[JK: If the images below seem out of order it is because WordPress, the software I use to write this blog can be teeth grindingly buggy. It commonly drops images in the wrong place and will not allow you to move them. The blank spot above this text is due to a bug in the software. The least fun thing about writing this blog is dealing with WordPress]
The primary speaker was George Jacquemart. He is a principal with the firm BJF Planning. According to his company’s website:
Georges Jacquemart is a founding prinicipal of BFJ Planning and directs the firm’s transportation practice.
In 2006 the city contracted with Mr. Jacquemart to look at building heights.
The forum included a panel with Sonny Bonacia, architect Mark Hurff, City Planner Kate Maynard, and Doug Kerr representing the Saratoga Springs Perservation Foundation.
Here is a link to the Saratogian article http://www.saratogian.com/article/ST/20180131/NEWS/180139960
There were some interesting and thought provoking ideas presented.
According to Mr. Jacquemart there is a proportion of the width of a street/sidewalk to the facing buildings which is commonly used for what are considered to be ideal streetscapes. The ideal ratio according to Mr. Jacquemart is .8 to 1.1. He discussed how the upper floors can be set back to maintain this ratio while going higher. Basically we are talking about tiered, stepped floors that cannot be seen from the street.
He discussed the importance of density to buildings. Basically, having a downtown that is densely developed creates the scale required for strong retail and public transportation. Restaurants and shops along with some sort of effective public transport requires many people. The principle is pretty straightforward.
The original study from 2006 focused on the downtown core. Here are some slides from his presentation that are meant to illustrate the principle of proportionality of street/sidewalk width to building height.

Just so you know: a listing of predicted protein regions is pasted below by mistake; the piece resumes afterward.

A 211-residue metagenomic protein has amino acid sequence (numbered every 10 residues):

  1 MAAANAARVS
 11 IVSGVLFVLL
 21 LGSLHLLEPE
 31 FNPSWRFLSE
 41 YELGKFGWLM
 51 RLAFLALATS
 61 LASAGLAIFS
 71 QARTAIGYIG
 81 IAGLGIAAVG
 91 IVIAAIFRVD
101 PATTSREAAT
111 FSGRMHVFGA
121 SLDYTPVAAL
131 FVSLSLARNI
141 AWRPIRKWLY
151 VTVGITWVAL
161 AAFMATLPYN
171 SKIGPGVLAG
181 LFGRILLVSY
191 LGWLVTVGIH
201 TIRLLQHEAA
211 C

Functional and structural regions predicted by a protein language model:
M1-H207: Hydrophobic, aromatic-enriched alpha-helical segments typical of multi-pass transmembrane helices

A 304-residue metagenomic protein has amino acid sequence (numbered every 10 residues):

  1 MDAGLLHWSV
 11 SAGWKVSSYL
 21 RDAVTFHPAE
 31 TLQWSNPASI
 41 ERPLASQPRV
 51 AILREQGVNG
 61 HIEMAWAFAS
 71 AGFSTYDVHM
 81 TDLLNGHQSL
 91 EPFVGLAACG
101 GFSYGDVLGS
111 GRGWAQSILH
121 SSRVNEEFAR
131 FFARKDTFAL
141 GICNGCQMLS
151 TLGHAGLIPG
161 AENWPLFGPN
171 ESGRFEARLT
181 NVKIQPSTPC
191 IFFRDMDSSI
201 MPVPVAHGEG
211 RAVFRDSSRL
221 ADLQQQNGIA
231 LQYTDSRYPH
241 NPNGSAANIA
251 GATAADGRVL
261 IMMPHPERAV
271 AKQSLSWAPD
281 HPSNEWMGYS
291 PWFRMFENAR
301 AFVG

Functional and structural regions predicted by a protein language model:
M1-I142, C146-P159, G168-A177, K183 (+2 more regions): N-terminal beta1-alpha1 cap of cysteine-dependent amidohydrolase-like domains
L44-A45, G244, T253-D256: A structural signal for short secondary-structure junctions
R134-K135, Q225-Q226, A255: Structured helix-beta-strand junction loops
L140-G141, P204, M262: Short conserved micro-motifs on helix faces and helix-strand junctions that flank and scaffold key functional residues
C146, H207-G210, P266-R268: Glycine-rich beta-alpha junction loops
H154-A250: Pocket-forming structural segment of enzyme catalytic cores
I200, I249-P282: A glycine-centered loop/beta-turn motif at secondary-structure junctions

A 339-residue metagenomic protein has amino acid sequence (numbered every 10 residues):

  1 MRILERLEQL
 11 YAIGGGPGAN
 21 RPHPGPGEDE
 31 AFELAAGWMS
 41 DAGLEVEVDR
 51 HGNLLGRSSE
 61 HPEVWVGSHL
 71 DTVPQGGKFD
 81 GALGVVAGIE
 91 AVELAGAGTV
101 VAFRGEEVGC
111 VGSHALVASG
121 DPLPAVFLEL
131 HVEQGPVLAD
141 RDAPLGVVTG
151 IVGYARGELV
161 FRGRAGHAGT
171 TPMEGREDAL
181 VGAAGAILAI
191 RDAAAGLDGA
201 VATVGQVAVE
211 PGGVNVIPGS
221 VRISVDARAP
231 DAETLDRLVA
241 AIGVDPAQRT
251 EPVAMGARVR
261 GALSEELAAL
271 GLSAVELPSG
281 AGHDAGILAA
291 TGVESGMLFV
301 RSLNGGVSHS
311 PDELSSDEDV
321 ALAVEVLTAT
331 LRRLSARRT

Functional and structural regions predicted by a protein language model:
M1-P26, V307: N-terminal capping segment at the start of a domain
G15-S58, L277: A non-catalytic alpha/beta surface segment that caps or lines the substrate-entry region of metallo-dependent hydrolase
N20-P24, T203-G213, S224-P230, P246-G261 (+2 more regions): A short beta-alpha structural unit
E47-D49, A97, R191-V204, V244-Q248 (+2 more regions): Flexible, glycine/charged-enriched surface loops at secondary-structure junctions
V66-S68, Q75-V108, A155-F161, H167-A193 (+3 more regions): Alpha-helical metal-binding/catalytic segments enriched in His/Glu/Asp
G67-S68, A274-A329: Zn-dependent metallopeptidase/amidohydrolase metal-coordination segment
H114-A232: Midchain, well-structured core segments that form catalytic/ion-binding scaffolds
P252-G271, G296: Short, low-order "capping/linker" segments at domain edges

It is important to note that current city zoning allows for a maximum height of 70 feet for buildings downtown.
In addition he talked about the significance of ornamentation and design to create attractive buildings.
Apparently his original study recommended height bonuses based on the ornamentation of the building and for social purposes like workforce housing.
The Devil Is In The Details
Matt Veitch who is currently the president of the board of the Preservation Foundation acted as moderator. He told the crowd that he had one rule for the evening which was that there be no criticism of specific buildings.
I noted that one of the streetscapes in the presentation was Railroad Place. I personally find the southern part of the road beginning at Division Street not a very pleasant environment. The height of the buildings are at the extreme limit of the “ideal” norm. The ratio is 1.1.
I had always attributed my discomfort with the street to the canyon like feel with its tall buildings. I called a friend who lectures on urban design and asked him about the street. He told me that the problem was not the height of the buildings but their design. There is no active retail on the street and he characterized the walls facing the street as basically unattractive. If the buildings were more attractive and/or there were restaurants and shops with the attendant people, it would have an entirely different feel.
I know nothing about architecture. The buildings look pleasant enough to me, but there is, however, something flat, cold, and lifeless about them. I attributed this to the lack of first floor retail and the lack of people. I did notice that on the east side there is quite a bit of blank wall behind which is parking.
I will defer to my friend’s educated assessment that it is possible to design buildings that will create a more welcoming environment.
As the readers of this blog are well aware, I am never afraid to make uninformed judgments. It seems to me that the energy of having people around makes the environment more hospitable. In addition, it is the presence of lots of foot traffic that makes commercial establishments like cafes and shops possible. I presume that with greater density of people downtown, the demand for commercial first floor space could result in redesigning the first floor of this street.